1. Carl Hall

    Carl Hall

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    For me, photography is one of those hobbies that comes and goes repeatedly over time. One month I'll shoot a dozen rolls of film and spend a lot of time doing photography stuff, and the next month my cameras will sit gathering dust and I won't even have the appetite to take a single photo. The last three or four months has been one of the latter periods, and I can count on one hand the number of times I've even touched a camera.

    I think the main reason is because I'm currently trying to simplify my life and become more self sufficient (well, as much as I can in a medium sized garden in the town centre), and as a result I spend a lot more time pottering about in the vegetable patch in the garden, or just sitting outside and generally enjoying the space with a book and a cider. I have also been trying to make my garden more wildlife friendly to attract more birds, hedgehogs and insets etc.

    In an effort to get back into photography more, I've recently purchased a set of extension tubes for the Hasselblad, and am going to set myself a little project (thanks to @Lindsay56 for the idea :) ). Over the remainder of the year, I'm going to focus (lol) on creating photos in the garden. It'll be a mixture of vegetables, insects, flowers and whatever else takes my fancy. I appreciate seeing these photos isn't going to interest everyone, but posting here is going to be a way to keep me on track.

    I aim to post a couple of photos a week if I can, although some weeks it might be 6 or zero, depending on how it goes!
     
    Last edited: Jul 26, 2018
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  2. Carl Hall

    Carl Hall

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    So, the first photos!

    I grew two bags of potatoes and harvested them a few weeks ago (before I bought the ext tubes). They didn't last long as they were frigging delicious. So easy to do as well, going to grow millions of these bad boys next year for sure! This was one of two growing bags.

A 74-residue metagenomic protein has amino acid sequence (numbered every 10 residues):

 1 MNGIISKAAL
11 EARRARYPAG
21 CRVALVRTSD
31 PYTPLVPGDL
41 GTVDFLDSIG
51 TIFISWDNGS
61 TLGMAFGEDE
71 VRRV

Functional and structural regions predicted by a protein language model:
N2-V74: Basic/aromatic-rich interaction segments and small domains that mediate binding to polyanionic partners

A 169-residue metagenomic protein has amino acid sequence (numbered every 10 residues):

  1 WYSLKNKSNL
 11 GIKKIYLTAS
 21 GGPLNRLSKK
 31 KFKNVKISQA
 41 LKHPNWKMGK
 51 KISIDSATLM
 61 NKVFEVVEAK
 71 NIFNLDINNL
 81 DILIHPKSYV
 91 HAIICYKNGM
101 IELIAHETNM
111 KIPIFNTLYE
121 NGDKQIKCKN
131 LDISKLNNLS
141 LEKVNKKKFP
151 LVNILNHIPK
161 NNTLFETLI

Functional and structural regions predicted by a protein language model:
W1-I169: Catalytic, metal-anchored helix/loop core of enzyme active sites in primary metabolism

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    Arran Pilot
    by Carl Hall, on Flickr

    I have sixteen tomato plants, with six varieties in total. I love tomatos in meals so I plan to grow as many as I can, make and jar sauces (pizza sauce, lasagne sauce etc), and then eat over winter or until I run out. These are a small bush variety called Mountain Magic, which haven't given me very many toms so far!

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    Mountain Magic
    by Carl Hall, on Flickr

    One of my favourite things to BBQ is sweetcorn. I would take BBQ corn over a burger any day of the week! I've got 5 corn plants growing and they're currently about 5' high. This is the pollen producing tassle from the top of the plant.

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    Corn
    by Carl Hall, on Flickr
     
    Last edited: Jul 26, 2018
  3. StephenM

    StephenM I know a Blithering Idiot

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    Sue produces a reasonable amount of veg from the garden - potatoes, peas, carrots, lettuce and (insects permitting) cabbages, sprouts, peppers etc. Possibly you can talk about gardening in Scotland :). Our fruit trees are still keeping us in apple sauce (good apples - they make wonderful apple sauce and can also be eaten!)) plums and (as I type) pears in stewed form are sitting in front of me. So your thread has some interest even non-photographically.

    On the other hand, Edward Weston could make art out of peppers, cabbages and artichokes, so I'm sure you can do something amazing with your produce before eating it.
     
    Last edited: Jul 27, 2018
  4. Harlequin565

    Harlequin565

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    Great project idea.

    Home grown spuds are the best! Esp if you can get 2 lots in. Earlies and Lates. And good luck with the toms. I gave up with mine after 2 years of effort. Had better luck with other things.

    The spud photo is fab and the contrast between the rich looking soil and the white tubers is really nice. Agree with Stephen about the Weston influence. His work was fab.
    More plz!
     
  5. GTG

    GTG Suspended / Banned

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    I have been growing for years now.
    I have 12 gardeners delight tomato plants and 2 called Shirley. Been getting ripe toms for a couple of weeks now because I grow early varieties and start them early.
    Gardeners delight are also very nice to eat and reliable, even outdoors in a good summer.
    Also have many chilli plants including Dorset Naga the former record holder back ten years ago.
    Have grown several potato varieties and can highly recommend the very early variety called Rockets even though people say they are tasteless I found them superb and even sold bags of them like hot cakes.
    Too much stuff to list but used to have an allotment so was lucky to have room.